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Re: Blinded By The Light

Postby Chimo on Wed Sep 13, 2017 10:58 am

Had the same problem on a previous boat with the added frustration that "someone" left the light on one day at anchor and flattened a battery. I disconnected and moved to a handheld spotlight plugged in to a 12V outlet. I still have that light and I was quite happy when our 2017 R25SC came without a light mounted since I assume I didn't pay for something I would not use. The handheld out of the side window is a lot faster to aim and give a quick snap on/off to check a marker or whatever when running at night.
Chimo: a word of greeting, farewell, and toast before drinking once widely spoken in the Inuktitut language in northern Canada.
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Re: Blinded By The Light

Postby rpmerrill on Wed Sep 13, 2017 11:23 am

Yup, I've heard that too, but the handheld isn't all pretty chrome!
Ha.
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Vessel Name: BAY RANGER

Re: Blinded By The Light

Postby Chimo on Wed Sep 13, 2017 11:25 am

You got a chrome paint can for $4 !! :shock:
Chimo: a word of greeting, farewell, and toast before drinking once widely spoken in the Inuktitut language in northern Canada.
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Re: Blinded By The Light

Postby rpmerrill on Wed Sep 13, 2017 11:28 am

TRUE !

Actually, I just got back from the boat and Lowes, again. I bought a stretchy velcro strap that hooks on the can wire handle and loops down below the lamp body and behind the mount. 10 second install and takedown.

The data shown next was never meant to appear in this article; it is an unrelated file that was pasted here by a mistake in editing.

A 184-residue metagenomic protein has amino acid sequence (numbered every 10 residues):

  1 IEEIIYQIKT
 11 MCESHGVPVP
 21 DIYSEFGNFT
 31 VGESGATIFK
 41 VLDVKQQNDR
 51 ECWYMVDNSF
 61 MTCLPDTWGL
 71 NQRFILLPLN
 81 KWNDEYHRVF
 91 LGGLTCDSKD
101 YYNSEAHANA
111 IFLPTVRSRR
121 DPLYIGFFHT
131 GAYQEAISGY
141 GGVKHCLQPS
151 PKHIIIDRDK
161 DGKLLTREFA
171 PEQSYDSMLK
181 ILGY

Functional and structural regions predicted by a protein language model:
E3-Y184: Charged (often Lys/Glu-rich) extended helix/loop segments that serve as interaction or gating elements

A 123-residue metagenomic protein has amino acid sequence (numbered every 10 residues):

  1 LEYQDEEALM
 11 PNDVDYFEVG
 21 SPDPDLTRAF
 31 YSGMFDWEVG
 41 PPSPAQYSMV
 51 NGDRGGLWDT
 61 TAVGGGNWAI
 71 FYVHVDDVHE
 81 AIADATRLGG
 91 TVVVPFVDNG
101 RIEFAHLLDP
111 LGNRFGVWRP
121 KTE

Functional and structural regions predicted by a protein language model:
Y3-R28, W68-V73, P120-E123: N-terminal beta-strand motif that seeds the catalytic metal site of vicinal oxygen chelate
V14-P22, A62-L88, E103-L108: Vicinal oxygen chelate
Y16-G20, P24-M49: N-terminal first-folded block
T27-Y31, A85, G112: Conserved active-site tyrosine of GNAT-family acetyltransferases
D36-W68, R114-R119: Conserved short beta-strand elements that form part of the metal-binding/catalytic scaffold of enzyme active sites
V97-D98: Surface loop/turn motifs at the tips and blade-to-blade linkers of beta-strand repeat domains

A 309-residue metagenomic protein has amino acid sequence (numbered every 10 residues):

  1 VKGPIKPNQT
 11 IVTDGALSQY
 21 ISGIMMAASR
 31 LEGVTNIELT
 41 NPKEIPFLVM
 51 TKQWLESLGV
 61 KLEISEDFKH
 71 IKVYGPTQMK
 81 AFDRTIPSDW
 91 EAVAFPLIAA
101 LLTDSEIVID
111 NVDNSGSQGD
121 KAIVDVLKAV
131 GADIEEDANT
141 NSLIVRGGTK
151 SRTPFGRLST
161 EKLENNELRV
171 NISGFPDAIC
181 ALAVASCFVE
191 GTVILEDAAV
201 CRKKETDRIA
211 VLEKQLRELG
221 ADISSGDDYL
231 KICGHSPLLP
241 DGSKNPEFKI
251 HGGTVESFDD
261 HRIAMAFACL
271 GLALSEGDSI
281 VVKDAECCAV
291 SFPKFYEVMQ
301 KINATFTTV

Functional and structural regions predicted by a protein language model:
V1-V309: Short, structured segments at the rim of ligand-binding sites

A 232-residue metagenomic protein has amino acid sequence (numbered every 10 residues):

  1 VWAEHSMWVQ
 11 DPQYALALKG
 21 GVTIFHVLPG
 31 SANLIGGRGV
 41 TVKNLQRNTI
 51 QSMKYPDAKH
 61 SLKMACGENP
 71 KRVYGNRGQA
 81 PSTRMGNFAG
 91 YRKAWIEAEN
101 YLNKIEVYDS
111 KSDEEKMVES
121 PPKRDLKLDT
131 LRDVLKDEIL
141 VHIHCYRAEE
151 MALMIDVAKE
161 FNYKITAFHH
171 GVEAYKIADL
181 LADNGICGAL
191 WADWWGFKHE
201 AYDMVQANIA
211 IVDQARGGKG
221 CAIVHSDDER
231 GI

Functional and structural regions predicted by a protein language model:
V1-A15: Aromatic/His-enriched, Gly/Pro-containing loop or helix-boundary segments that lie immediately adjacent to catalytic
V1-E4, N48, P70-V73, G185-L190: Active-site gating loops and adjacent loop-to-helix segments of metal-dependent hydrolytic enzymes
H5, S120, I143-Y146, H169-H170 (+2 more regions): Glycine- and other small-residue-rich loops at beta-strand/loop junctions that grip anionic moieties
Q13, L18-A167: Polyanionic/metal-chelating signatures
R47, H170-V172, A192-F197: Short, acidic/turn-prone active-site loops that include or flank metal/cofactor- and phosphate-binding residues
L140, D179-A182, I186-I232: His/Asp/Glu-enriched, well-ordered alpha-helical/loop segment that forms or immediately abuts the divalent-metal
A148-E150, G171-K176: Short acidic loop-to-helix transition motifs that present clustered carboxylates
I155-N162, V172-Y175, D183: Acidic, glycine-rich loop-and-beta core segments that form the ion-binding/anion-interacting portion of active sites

I added two more photos.
No duct tape !!!!!!

Come and listen to my story 'bout a man named Jed,
Poor mountaineer, barely kept his family fed.....

Swimmin' pools, movie stars !
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Re: Blinded By The Light

Postby Red Raven on Wed Sep 13, 2017 12:50 pm

Love it!
Curt and Tracy Johansen
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2014 R27
Volvo D3 200HP
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Re: Blinded By The Light

Postby NorthernFocus on Wed Sep 13, 2017 4:07 pm

This is a common problem on many boats. I've decided to take the good ole American approach to solving it. More power. It occurred to me while watching a work boat. That's their solution. Many commercial fishing boats have a light that's bright enough to allow them to see the surface of the water for a hundred yards or so ahead. Turn the night to day then night vision isn't an issue. I'll be installing a bank of LEDs on the mast that light up the world in front of me :D
Dan

Never confuse confidence for competence.
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Re: Blinded By The Light

Postby rpmerrill on Wed Sep 13, 2017 4:22 pm